Te Manu Kai I Te Matauranga: Indigenous Psychology in Aotearoa /New Zealand brings together the perspectives of 18 Maori psychologists as they deal with the case of Ripeka, a young woman facing mental health challenges. Co-edited by Dr Waikaremoana Waitoki and Dr Michelle Levy, the book allows the authors to approach varying elements of Ripeka's care and provides vivid insight into Maori psychological practice.
Dr Waitoki says Te Manu Kai I Te Matauranga is the fulfillment of a long held vision for Maori practitioners, researchers and teachers of psychology to claim their space within the discipline of psychology. Within this book we implicitly challenge the notion that we must reside solely within the western space and forgo our indigenous knowledge base. Many of the authors have been in practice for over 20 years - all activists and warriors within psychology.
Dr Levy says a distinct culturally defined space for Maori is absent within psychology. Not only is it absent, there continues to be active resistance to the validity and legitimacy of indigenous peoples' knowledge bases within psychology. While providing invaluable information for psychology students and academics, the book will appeal to a broad audience offering insights to those dealing with mental health issues.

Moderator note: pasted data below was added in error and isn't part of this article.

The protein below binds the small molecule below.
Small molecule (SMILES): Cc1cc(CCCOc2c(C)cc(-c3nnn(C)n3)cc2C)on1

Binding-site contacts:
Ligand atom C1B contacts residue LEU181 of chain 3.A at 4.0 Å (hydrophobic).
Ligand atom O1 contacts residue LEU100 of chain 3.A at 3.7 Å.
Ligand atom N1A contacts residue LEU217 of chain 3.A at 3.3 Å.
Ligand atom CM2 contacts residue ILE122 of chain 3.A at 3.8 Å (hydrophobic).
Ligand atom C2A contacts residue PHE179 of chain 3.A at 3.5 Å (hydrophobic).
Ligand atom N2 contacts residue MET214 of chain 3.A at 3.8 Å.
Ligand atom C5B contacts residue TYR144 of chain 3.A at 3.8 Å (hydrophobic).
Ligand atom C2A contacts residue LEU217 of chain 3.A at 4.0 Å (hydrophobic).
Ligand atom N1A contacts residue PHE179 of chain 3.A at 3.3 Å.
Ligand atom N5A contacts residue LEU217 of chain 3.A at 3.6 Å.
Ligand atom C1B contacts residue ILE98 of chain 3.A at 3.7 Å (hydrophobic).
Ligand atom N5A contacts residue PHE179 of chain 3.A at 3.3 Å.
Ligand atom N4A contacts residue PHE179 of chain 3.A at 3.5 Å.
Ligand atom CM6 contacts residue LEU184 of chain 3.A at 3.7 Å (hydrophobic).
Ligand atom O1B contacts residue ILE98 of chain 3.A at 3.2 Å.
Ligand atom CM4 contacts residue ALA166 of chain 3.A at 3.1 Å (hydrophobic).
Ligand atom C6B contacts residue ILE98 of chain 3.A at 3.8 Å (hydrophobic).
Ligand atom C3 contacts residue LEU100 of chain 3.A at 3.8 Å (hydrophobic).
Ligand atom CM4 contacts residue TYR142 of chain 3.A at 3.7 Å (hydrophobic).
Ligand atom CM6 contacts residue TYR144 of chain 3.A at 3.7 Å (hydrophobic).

One of the chapter authors Dr Simon Bennett, a senior lecturer at Massey University, believes the book has both national and international significance.This book is hugely significant for indigenous aspirations in the psychology discipline because an indigenous voice, let alone a Maori voice, within the psychology literature has until now been at best fragmented. This book unifies diverse indigenous perspectives and is likely to be recognised internationally.